Anyone interested in Barber's life and/or music should seek out the amazing bio by Barbara Heyman, Samuel Barber - The Composer and his Music (Oxford U. Press). As a lifelong student of the career & music of Barber, I was upset to read this recent book. It contains numerous inaccuracies, half-truths, ambiguities, and similarly misleading statements. And was there ANY attempt at editing the ms? The text is likewise marred by errors in usage, punctuation, even vocabulary. The Britten section has the same problems. And while the recorded music samples on the attached cd are most welcome, they do not fairly represent the composers, either - it's all from the "middle period" of each man and don't properly represent either composer's stylistic breadth. The concept of a brief book introducing these composers to the lay listener, with listening excerpts provided in the package, is a fine one, which makes me doubly sad that this project is such a disappointment. P.S. Having heard from the author, I now understand why some of the above-mentioned faults exist - and must say I'm shocked that a publisher I once respected, Amadeus, would let something like this happen. It's a disservice to the author as well as the public and the subjects of the book.
Filled with Errors2011/9/14
John D. Randolph
Samuel Barber has been neglected in print (only one major biography and not a whole lot else) so whenever a new book comes along, it's a welcome thing. Unfortunately any of the merits of this book are completely outweighed by the fact that the book is completely filled with errors. If you are a dilettante and are just looking for a breezy, easy read, it's fine for that. But for the more serious reader, interested in accuracy and real scholarship, this book should be avoided.
The main problem with this book is that the author gives no compelling reason for linking these two composers, other than the fact that both were gay. This is a tenuous connection at best. I hate to break it to the world at large, but all gay people aren't alike. Certainly you can tell the difference between the music of the two and you can distinguish their artistic aims. Britten is ultimately more political than Barber. The themes he takes up of the outsider reflect the precarious legal status of homosexuals in England during his lifetime. I liked best about this book that it comes with a CD, for people who haven't heard anything of either composer's catalogue.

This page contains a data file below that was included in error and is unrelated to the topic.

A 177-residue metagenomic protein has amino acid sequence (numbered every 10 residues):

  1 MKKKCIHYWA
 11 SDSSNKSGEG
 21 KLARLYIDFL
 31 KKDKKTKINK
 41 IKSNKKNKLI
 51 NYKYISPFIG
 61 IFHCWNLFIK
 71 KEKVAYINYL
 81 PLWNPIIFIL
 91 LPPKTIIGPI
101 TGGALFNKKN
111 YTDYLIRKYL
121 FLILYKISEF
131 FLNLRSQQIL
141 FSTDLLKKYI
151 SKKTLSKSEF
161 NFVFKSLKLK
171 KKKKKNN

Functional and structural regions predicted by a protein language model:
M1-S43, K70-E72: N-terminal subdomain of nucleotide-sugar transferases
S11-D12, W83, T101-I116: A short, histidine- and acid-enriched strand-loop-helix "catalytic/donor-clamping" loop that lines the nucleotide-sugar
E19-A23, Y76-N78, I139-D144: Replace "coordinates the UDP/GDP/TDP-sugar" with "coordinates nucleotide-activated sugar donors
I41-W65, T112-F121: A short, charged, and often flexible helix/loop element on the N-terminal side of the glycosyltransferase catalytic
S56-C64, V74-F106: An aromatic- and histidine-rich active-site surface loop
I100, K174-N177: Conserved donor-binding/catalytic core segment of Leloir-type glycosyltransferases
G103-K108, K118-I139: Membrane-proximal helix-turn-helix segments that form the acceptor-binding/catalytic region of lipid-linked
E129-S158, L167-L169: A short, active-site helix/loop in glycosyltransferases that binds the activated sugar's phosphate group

The book is really an introduction. If you've already heard a fair amount of Barber and Britten, I doubt Felsenfeld has much to tell you. On the other hand, his descriptions are usually accurate, if a bit surface-y and blah. For those looking for more depth, try Heyman's bio of Barber, Alex Ross's The Rest is Noise, the Humphrey Carpenter Britten bio, and the criticism of Donald Mitchell.
A welcome addition to Barber research!!2005/10/18
Jennifer L. Barrett
I was so pleased to find that this book had just come out! I'm researching Barber for a Masters Thesis project and enjoyed the information presented-some that has not been discussed in the handful of books about him. Very interesting to see the similarities between him and Britten. The CD that comes with it is also nice. Well-written and a good read!
But what is on the CD you ask...2005/7/26
Since nearly half of the book is dedicated to the discussion and dissection of Benjamin Britton's and Samuel Barber's compositions, here listed is the music on the accompanying Naxos CD: 1) Britten: Passacaglia (from Peter Grimes); 2) Britten: Serenade for Tenor, Horn and Strings (complete); 3) Britten: The Turn of the Screw (Act II: Variation XV, scene 8); 4) Barber: Adagio for Strings; 5) Barber: Knoxville, Summer of 1915; and 6) Barber: Second Essay for Orchestra. I will offer a review of the book itself after I read it as it just arrived in my mailbox today (July 26, 2005).